That study concludes that Canada’s standing on access policy relative to other countries is in virtual free fall. 

In September 2011, Canada ranked 40th of 89 countries. Less than a year later, in June 2012, it fell to 51st.

By September 2012, Canada’s access to information performance ranking had fallen to 55th out of 93 countries — behind Mongolia and Colombia.

Bertelsmann comments that this apparent lack of openness is especially troubling in that it comes from a government that was originally elected on promises of transparency and accountability, in response to its predecessor’s sponsorship scandal.

Thumbs up for health, down for the environment

There is one Canadian policy area where the Bertelsmann Foundation is almost effusive in its positive comments: the much-maligned, Canadian ‘single-payer’ public health insurance system.

“The inclusiveness of the Canadian health system is impressive, with high-quality health care freely provided for virtually the entire population,” Bertelsmann reports. “Lack of income is not a barrier to treatment. As there is no private health care system, the rich do not receive superior health care to the poor. One effect of the equity in access to health care services is the small gap in perceived health between the top and bottom income quintiles.”

There are, nonetheless, some big gaps in Canadian health coverage, and the report identifies them:

“One access issue is presented by the exclusion from Medicare coverage of dental care, vision care and drugs prescribed for use outside of hospitals, resulting in unequal access across income groups to these types of health-care services.”

In any case, the Conservatives can hardly take credit for the positive ranking on health care. They inherited the system, and have not (yet) destroyed it.

At the other end of the scale, the worst policy performance area for the Harper government is so bad that Canada is now ranked “very poor,” 38th out of 41 countries, in that area.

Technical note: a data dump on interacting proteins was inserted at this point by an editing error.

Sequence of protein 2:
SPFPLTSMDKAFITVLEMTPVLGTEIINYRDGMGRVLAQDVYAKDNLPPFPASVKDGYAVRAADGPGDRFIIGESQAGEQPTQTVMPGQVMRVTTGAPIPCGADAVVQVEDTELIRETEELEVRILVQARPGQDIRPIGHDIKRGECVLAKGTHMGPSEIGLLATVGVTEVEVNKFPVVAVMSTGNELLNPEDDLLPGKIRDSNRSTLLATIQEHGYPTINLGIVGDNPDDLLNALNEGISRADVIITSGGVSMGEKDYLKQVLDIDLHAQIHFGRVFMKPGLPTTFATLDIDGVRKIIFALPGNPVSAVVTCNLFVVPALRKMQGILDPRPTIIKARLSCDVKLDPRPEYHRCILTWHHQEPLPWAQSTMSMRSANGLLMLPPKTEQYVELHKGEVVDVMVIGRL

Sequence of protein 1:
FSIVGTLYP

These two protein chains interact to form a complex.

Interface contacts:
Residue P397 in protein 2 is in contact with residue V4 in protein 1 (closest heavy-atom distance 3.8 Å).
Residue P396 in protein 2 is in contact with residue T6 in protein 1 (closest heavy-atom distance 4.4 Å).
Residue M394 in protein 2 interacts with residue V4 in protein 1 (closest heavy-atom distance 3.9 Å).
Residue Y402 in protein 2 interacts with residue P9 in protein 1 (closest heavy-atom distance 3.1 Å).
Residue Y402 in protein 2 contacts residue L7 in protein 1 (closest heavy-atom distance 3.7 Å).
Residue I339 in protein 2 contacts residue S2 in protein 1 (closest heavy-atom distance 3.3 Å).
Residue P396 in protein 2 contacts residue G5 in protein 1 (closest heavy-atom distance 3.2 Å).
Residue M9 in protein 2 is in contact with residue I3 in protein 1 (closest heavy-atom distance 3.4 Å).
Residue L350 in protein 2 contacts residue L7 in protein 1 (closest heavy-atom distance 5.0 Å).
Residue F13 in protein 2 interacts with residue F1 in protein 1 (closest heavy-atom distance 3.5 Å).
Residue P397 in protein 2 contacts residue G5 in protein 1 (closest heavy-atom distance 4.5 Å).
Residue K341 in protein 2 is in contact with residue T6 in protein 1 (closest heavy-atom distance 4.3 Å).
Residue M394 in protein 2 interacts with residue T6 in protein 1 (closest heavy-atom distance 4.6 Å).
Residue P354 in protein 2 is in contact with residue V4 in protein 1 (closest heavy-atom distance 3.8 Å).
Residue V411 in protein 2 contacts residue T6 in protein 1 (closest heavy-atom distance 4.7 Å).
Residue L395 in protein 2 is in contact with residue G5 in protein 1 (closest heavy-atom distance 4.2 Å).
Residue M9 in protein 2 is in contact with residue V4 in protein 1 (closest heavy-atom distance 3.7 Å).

You know which area that one is.  

Here is a bit more of what Bertelsmann has to say about that particular failing grade for Harper’s majority government:

Environmental policy is the area that has most tarnished the Canadian government’s reputation for sustainable governance, both domestically and internationally. The 2012 budget implementation bill has been criticized both on procedural and substantive grounds. Many feel it was inappropriate to introduce major changes to environmental legislation in a budget bill where these measures could not be adequately analyzed and debated. The changes themselves were also seen as a step backward from the perspective of environmental protection. The government’s skeptical attitude toward global warming and apparent unwillingness to offer an effective strategy for the reduction of greenhouse gas emissions, as manifested by its repeal of the Kyoto Accord, are seen by many as inconsistent with sustainable governance.

The message to the Harper government is simple: the world is watching you and taking careful note of everything you do.

Karl Nerenberg

Karl Nerenberg joined rabble in 2011 to cover Canadian politics. He has worked as a journalist and filmmaker for many decades, including two and a half decades at CBC/Radio-Canada. Among his career highlights...